"The puppet authorities (Seoul) had better bear in mind that the advanced pre-emptive strike of our own style will reduce everything... to debris, not just setting them on fire," it said in a statement carried by the state news agency, KCNA.
"It will turn out to be a just war... to build an independent reunified state on it."
The North's military described its pre-emptive capability as "beyond imagination, relying on striking means more powerful than a nuclear weapon".
S. Korea to Buy 49% of US Reserve Munitions
By Na Jeong-ju
South Korea agreed with the United States Friday to take over 49 percent of a stockpile of U.S. reserve munitions in South Korea in a deal that may be worth nearly 2.5 trillion won in book value.
The 259,000 munitions to be sold to South Korea include air-to-surface missiles, mortars and ammunition for tanks and artillery, officials said. The United States will remove the remaining 260,000 tons of munitions by 2020.
SEOUL, Nov 2 (Reuters) -
North Korea's official media said on Sunday its leader Kim Jong-il, thought to have suffered a stroke in August, attended a soccer match. "After watching the match, Kim Jong-il congratulated the footballers on their success in the match, expressing great satisfaction over a high level of the game played by them," the North's KCNA news agency said.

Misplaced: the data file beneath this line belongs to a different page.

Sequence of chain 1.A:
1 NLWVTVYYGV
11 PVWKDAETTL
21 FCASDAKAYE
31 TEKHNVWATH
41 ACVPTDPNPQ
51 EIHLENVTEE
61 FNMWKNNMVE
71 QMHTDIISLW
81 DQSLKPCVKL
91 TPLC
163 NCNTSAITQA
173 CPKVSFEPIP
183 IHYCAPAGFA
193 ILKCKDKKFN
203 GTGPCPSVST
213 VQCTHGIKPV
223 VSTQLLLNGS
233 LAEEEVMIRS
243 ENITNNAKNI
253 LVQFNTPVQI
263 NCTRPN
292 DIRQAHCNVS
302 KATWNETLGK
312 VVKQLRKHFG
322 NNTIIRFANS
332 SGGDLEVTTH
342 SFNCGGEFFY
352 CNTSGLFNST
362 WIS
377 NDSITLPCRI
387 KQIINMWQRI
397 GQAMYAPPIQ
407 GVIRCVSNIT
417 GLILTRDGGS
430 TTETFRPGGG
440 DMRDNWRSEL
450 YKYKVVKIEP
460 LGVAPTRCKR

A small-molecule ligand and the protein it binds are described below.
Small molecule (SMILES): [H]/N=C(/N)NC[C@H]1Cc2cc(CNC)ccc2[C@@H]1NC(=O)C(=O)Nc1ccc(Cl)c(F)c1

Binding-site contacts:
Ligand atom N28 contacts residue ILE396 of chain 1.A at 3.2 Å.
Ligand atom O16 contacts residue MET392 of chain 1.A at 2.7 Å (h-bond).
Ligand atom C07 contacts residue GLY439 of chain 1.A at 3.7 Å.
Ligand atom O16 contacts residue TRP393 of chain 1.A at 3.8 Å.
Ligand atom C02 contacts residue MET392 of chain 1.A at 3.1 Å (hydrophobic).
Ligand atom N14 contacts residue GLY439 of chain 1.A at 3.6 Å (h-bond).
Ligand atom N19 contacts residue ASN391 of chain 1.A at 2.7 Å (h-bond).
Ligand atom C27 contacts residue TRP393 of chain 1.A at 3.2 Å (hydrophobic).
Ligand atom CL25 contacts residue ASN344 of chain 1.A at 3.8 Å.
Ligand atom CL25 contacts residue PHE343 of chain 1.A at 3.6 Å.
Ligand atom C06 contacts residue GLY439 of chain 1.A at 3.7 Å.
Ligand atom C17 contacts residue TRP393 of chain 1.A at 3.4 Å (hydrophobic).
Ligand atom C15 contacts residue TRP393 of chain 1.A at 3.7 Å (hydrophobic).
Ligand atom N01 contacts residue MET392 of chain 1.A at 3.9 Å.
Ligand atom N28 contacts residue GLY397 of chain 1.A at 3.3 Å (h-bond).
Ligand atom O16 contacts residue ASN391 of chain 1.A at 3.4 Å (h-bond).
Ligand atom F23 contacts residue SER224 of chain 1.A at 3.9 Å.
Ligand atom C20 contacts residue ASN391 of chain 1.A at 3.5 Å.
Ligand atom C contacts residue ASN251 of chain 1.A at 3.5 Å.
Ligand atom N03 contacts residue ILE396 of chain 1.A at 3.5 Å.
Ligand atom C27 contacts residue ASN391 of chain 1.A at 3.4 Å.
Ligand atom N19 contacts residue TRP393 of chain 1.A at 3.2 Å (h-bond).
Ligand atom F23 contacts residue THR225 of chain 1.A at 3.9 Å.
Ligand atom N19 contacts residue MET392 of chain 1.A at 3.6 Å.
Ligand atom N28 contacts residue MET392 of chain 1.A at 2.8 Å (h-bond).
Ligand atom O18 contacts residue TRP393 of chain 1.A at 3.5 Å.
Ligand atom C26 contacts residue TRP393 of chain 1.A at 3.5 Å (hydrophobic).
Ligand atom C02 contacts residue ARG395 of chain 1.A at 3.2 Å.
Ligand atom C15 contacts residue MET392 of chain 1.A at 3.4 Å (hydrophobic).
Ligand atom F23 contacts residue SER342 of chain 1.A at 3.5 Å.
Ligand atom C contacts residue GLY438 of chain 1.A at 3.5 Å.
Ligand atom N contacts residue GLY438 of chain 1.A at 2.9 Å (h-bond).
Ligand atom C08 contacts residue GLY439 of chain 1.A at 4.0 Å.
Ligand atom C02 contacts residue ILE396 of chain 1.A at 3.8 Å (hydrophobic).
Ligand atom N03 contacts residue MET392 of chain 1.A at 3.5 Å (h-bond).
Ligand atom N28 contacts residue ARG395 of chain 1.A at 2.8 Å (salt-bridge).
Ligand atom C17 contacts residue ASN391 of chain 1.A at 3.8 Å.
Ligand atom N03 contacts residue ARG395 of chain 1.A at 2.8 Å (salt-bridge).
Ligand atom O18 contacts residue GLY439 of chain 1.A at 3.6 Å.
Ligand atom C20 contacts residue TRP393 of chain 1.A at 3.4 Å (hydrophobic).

KCNA did not say when the match was played. Last month, the North's official media made its first mention in 50 days of Kim, 66, appearing in public. Experts in the South said photographs it released of one of Kim's two reported visits were likely taken several months ago, before his illness, fanning speculation about the state of his health.
KCNA said in its Sunday report that a number of high-ranking Communist Party and military officials attended the match with Kim. A debilitated Kim, who was conspicuously absent from gala ceremonies in September to celebrate the 60th anniversary of his state's founding, raises questions about leadership in Asia's only communist dynasty and who was making decisions concerning its nuclear arsenal, analysts have said.
Kim last week also failed to attend the funeral of one of the most senior members of the communist state, the South said, again raising questions if he is fit enough to appear in public. Kim has attended funerals for lower-ranking party officials before but did not attend the ceremony for one of the state's top-ranking cadres who was one of the North's old-guard revolutionaries that helped found the state.
Last week, Japanese Prime Minister Taro Aso said intelligence indicated that Kim was probably in hospital but still in control of the state. The South's spy chief said Kim was on the mend and still calling the shots. (Reporting by Jon Herskovitz; Editing by Valerie Lee)
Source: Reuters North American News Service